[fusion_builder_container hundred_percent=”no” hundred_percent_height=”no” hundred_percent_height_scroll=”no” hundred_percent_height_center_content=”yes” equal_height_columns=”no” menu_anchor=”” hide_on_mobile=”small-visibility,medium-visibility,large-visibility” class=”” id=”” background_color=”” background_image=”” background_position=”center center” background_repeat=”no-repeat” fade=”no” background_parallax=”none” enable_mobile=”no” parallax_speed=”0.3″ video_mp4=”” video_webm=”” video_ogv=”” video_url=”” video_aspect_ratio=”16:9″ video_loop=”yes” video_mute=”yes” video_preview_image=”” border_size=”” border_color=”” border_style=”solid” margin_top=”-30″ margin_bottom=”” padding_top=”” padding_right=”” padding_bottom=”” padding_left=””][fusion_builder_row][fusion_builder_column type=”1_1″ layout=”1_1″ spacing=”” center_content=”no” link=”” target=”_self” min_height=”” hide_on_mobile=”small-visibility,medium-visibility,large-visibility” class=”” id=”” background_color=”” background_image=”” background_position=”left top” background_repeat=”no-repeat” hover_type=”none” border_size=”0″ border_color=”” border_style=”solid” border_position=”all” padding_top=”” padding_right=”” padding_bottom=”” padding_left=”” dimension_margin=”” animation_type=”” animation_direction=”left” animation_speed=”0.3″ animation_offset=”” last=”no”][fusion_text]By Larry Stalcup, Contributing Editor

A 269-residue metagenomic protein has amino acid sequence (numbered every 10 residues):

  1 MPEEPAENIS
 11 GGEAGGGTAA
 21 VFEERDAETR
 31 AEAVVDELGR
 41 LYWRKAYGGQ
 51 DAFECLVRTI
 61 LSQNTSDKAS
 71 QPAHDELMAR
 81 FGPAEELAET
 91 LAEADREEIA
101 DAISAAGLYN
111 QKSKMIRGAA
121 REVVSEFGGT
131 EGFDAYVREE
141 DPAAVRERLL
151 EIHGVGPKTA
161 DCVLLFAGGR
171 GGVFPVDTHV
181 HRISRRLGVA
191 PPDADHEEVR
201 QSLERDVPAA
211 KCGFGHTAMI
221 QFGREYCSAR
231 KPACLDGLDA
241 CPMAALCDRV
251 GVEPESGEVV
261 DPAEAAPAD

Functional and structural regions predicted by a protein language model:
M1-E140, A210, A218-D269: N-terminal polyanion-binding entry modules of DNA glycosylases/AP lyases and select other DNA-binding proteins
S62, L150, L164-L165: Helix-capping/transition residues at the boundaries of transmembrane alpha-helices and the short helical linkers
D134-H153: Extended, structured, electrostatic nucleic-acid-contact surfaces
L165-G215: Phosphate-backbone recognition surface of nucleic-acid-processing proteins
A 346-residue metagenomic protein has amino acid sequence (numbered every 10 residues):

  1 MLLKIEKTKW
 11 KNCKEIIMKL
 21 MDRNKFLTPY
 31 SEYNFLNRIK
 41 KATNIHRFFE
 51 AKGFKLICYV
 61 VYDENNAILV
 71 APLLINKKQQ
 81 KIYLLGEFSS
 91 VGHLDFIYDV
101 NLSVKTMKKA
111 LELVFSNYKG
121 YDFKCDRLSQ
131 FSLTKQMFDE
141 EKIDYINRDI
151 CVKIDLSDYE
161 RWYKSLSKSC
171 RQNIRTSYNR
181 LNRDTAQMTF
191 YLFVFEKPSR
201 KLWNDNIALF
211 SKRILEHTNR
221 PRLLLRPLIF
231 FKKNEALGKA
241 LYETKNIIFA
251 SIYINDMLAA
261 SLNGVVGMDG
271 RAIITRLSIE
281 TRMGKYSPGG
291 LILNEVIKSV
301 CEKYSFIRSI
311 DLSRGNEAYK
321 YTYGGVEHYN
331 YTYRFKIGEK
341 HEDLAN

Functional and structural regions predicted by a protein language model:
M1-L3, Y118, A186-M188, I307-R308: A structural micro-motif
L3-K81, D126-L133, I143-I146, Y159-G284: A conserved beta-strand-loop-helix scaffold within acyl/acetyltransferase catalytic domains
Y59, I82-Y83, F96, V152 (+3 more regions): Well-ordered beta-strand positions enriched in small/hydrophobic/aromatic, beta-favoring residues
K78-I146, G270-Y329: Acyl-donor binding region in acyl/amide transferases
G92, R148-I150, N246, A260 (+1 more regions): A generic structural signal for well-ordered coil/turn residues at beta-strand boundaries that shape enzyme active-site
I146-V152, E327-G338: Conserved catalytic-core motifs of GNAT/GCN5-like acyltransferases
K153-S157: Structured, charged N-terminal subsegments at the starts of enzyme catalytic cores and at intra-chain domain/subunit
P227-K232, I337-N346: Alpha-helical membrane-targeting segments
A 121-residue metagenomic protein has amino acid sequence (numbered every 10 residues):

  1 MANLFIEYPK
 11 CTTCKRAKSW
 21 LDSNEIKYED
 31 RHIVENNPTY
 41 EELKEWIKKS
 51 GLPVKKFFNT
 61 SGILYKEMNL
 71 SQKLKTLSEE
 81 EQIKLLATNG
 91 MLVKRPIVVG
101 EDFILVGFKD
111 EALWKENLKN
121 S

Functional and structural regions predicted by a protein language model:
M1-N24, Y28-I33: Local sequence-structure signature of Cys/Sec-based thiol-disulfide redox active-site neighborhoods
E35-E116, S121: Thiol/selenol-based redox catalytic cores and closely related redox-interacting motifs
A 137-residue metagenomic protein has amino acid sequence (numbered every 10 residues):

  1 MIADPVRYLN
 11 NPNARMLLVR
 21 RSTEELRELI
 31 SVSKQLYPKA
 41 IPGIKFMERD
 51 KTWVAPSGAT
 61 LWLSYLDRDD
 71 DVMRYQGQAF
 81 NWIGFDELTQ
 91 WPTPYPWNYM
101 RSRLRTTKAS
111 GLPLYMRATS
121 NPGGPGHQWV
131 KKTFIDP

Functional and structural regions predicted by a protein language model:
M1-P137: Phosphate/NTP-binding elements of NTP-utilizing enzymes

With wisdom garnered from the likes of Ladd Hitch, Bill Braum and Richard McDonald, Dee Griffin, DVM, was destined to become a long-time leader in feedyard animal health. He is among the newest members of the Cattle Feeders Hall of Fame. And with a gift for generating interest in the veterinary field among rural college students “who want to work at home,” he is helping West Texas A&M University double or triple its number of graduates being accepted into vet school.
Griffin has been one of the cattle-feeding industry’s most recognized vets. He has been honored by the Bovine Practitioners as one of the Top 20 Most Influential Veterinarians. Additionally, his role in helping found the Beef Quality Assurance program led to his being named BQA Educator of the year by NCBA.
WTAMU was lucky enough to recruit Griffin back to the Panhandle area from Nebraska, where he was a staple at the Great Plains Veterinary Educational Center in Clay Center for 25 years – and with no intent to leave. But when Texas A&M University requested his ideas for getting more rural Texas kids interested in becoming vets, he became intrigued enough to move south to the Amarillo-Canyon area.